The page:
11. Fisher KJ, Lee JH, Ferrante JM, McCarthy EP, Gonzalez EC, Chen R, et al. The effects of primary care on breast cancer mortality and incidence among Medicare beneficia- ries. Cancer 2013;119:2964-72.

12. McAlister FA, Youngson E, Bakal JA, Kaul P, Ezekowitz J, van Walraven C. Impact of physician continuity on death or urgent readmission after discharge among patients with heart failure. CMAJ 2013;185(14):E681-9.

13. Wiebe N, Klarenbach SW, Allan GM, Manns BJ, Pelletier R, James MT, et al.

Potentially preventable hospitalization as a complication of CKD: a cohort study. Am J Kidney Dis 2014;64(2):230-8.

14. Starfield B, Lemke KW, Bernhardt T, Foldes SS, Forrest CB, Weiner JP. Comorbidity:

implications for the importance of primary care in ‘case’ management. Ann Fam Med 2003;1(1):8-14.

15. Jelinek M. Spectrum bias: why generalists and specialists do not connect. Evid Based Med 2008;13(5):132-3.

16. Tricoci P, Allen JM, Kramer JM, Califf RM, Smith SC Jr. Scientific evidence underlying the ACC/AHA clinical practice guidelines. JAMA 2009;301(8):831-41.

17. Lee DH, Vielemeyer O. Analysis of overall level of evidence behind Infectious Diseases Society of America practice guidelines. Arch Intern Med 2011;171(1):18-22.

18. Østbye T, Yarnall KS, Krause KM, Pollak KI, Gradison M, Michener JL. Is there time for management of patients with chronic diseases in primary care? Ann Fam Med 2005;3:209-14.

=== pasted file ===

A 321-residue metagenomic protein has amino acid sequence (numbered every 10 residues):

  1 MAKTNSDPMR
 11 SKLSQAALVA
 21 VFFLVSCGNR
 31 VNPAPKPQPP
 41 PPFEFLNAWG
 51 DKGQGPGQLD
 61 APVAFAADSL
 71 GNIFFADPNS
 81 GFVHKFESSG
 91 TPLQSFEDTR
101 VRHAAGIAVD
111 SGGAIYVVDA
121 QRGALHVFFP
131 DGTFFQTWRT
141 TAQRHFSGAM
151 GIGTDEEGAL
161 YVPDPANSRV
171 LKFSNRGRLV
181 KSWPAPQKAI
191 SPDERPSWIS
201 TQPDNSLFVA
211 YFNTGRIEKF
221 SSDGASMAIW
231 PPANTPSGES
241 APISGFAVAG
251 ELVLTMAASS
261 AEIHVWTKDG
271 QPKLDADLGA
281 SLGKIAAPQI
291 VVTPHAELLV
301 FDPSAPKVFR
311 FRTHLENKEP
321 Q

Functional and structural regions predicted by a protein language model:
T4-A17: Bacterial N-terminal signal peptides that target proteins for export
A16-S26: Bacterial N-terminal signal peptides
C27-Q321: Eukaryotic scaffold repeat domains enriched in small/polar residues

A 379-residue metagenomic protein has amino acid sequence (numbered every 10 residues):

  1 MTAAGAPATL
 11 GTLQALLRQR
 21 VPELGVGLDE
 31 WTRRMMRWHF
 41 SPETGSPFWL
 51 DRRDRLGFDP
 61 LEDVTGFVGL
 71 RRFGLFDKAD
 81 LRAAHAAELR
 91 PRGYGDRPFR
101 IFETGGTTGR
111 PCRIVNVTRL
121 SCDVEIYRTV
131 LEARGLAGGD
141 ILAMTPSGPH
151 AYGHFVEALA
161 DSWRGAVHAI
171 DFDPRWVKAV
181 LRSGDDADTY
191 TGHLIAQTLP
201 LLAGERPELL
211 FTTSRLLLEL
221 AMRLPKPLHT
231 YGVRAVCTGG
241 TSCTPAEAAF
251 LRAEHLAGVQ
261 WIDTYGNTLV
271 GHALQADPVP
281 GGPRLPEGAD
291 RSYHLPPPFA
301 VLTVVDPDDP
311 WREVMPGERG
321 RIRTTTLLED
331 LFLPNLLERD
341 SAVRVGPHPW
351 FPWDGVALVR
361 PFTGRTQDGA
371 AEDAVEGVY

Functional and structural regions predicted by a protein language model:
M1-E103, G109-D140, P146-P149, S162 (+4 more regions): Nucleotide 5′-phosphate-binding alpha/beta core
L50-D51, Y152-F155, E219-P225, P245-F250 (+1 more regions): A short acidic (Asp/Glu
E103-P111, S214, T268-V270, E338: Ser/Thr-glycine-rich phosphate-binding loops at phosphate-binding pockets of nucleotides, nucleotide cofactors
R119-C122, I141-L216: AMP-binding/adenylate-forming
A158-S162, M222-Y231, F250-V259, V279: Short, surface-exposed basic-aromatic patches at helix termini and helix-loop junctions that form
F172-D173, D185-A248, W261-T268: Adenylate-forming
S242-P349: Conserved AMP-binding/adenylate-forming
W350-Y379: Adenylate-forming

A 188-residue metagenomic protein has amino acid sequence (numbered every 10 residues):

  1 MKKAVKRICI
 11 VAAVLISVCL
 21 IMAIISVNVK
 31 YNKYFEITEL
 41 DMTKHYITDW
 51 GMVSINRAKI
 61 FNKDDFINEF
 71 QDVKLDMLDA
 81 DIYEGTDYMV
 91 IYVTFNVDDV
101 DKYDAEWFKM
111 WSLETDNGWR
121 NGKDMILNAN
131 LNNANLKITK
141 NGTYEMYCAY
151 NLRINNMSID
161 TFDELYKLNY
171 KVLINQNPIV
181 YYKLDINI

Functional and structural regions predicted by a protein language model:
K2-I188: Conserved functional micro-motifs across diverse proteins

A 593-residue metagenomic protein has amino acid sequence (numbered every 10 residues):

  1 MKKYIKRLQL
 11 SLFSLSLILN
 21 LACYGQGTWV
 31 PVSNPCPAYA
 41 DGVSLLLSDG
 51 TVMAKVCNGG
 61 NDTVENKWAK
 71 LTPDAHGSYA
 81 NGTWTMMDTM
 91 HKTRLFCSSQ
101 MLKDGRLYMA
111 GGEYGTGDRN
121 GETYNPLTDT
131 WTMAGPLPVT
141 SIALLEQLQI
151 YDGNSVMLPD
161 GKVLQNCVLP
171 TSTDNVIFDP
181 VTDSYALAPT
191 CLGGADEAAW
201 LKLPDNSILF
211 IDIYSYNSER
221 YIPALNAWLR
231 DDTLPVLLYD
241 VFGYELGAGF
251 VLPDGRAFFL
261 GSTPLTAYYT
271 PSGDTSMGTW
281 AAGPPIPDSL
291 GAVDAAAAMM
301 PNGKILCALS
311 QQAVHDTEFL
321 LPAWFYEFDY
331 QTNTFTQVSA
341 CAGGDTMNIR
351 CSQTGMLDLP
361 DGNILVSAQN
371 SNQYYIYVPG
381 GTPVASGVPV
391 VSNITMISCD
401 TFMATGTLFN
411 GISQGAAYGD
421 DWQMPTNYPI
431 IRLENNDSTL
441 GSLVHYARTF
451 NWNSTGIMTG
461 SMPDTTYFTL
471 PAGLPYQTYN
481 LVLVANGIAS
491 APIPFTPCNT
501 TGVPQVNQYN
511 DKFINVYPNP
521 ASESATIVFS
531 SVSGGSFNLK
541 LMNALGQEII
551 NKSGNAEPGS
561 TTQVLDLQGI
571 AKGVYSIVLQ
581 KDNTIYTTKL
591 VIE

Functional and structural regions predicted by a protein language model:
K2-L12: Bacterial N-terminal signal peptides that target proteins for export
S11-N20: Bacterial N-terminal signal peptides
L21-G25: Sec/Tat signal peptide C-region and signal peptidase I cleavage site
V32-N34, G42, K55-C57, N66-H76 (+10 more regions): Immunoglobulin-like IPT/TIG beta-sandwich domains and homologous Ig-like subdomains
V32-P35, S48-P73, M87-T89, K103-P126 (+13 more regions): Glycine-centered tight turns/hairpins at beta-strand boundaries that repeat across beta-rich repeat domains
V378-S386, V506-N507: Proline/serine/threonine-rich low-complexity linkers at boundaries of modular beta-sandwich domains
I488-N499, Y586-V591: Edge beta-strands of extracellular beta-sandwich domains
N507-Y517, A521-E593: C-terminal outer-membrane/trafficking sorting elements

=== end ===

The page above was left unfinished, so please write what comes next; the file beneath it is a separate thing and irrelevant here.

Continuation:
19. Yarnall KS, Pollak KI, Østbye T, Krause KM, Michener JL. Primary care: is there enough time for prevention? Am J Public Health 2003;93(4):635-41.

20. Yudkin JS, Lipska KJ, Montori VM. The idolatry of the surrogate. BMJ 2011;343:d7995.

21. Lindblad AJ, Makowsky M, Allan GM. Treating to target: ready, fire, aim. Can Fam Physician 2014;60:541.

22. Boyd CM, Darer J, Boult C, Fried LP, Boult L, Wu AW. Clinical practice guidelines and quality of care for older patients with multiple comorbid diseases: implications for pay for performance. JAMA 2005;294(6):716-24.

23. Huang ES, Brown SE, Ewigman BG, Foley EC, Meltzer DO. Patient perceptions of quality of life with diabetes-related complications and treatments. Diabetes Care 2007;30(10):2478-83.

24. Allan GM, Lindblad AJ, Comeau A, Coppola J, Hudson B, Mannarino M, et al.

Simplified lipid guidelines. Prevention and management of cardiovascular disease in primary care. Can Fam Physician 2015;61:857-67 (Eng), e439-50 (Fr).


The principal aim of guidelines is to improve the quality and consistency of care. The premise is that guidelines, which promote interventions of proven ben- efit, will reduce morbidity or mortality. This is not neces- sarily achieved in daily practice, as guidelines are often not implemented. There is very little evidence that guide- lines improve patient outcomes in primary medical care.1

Before even saying that guidelines have the poten- tial to improve care and patient outcomes, it is crucial to ensure that they will be developed to a high quality

clOSiNg argumENtS — YES G. Michael Allan


• Family physicians provide 68% of all care in Canada but account for only 17% of the contributors to their own primary care guidelines.

• Guidelines have become burdensome for patients and, if fol- lowed, could take a family physician 18 hours every workday.

• Family physicians have excellent health outcomes, are unlikely to have industry affiliations, and might be less biased when interpreting evidence.

• In defense of primary care, it is time family physicians take a leadership and dominant role in the generation of their own primary care guidelines.

The parties in these debates refute each other’s arguments in rebuttals available at Join the discussion by clicking on Rapid Responses at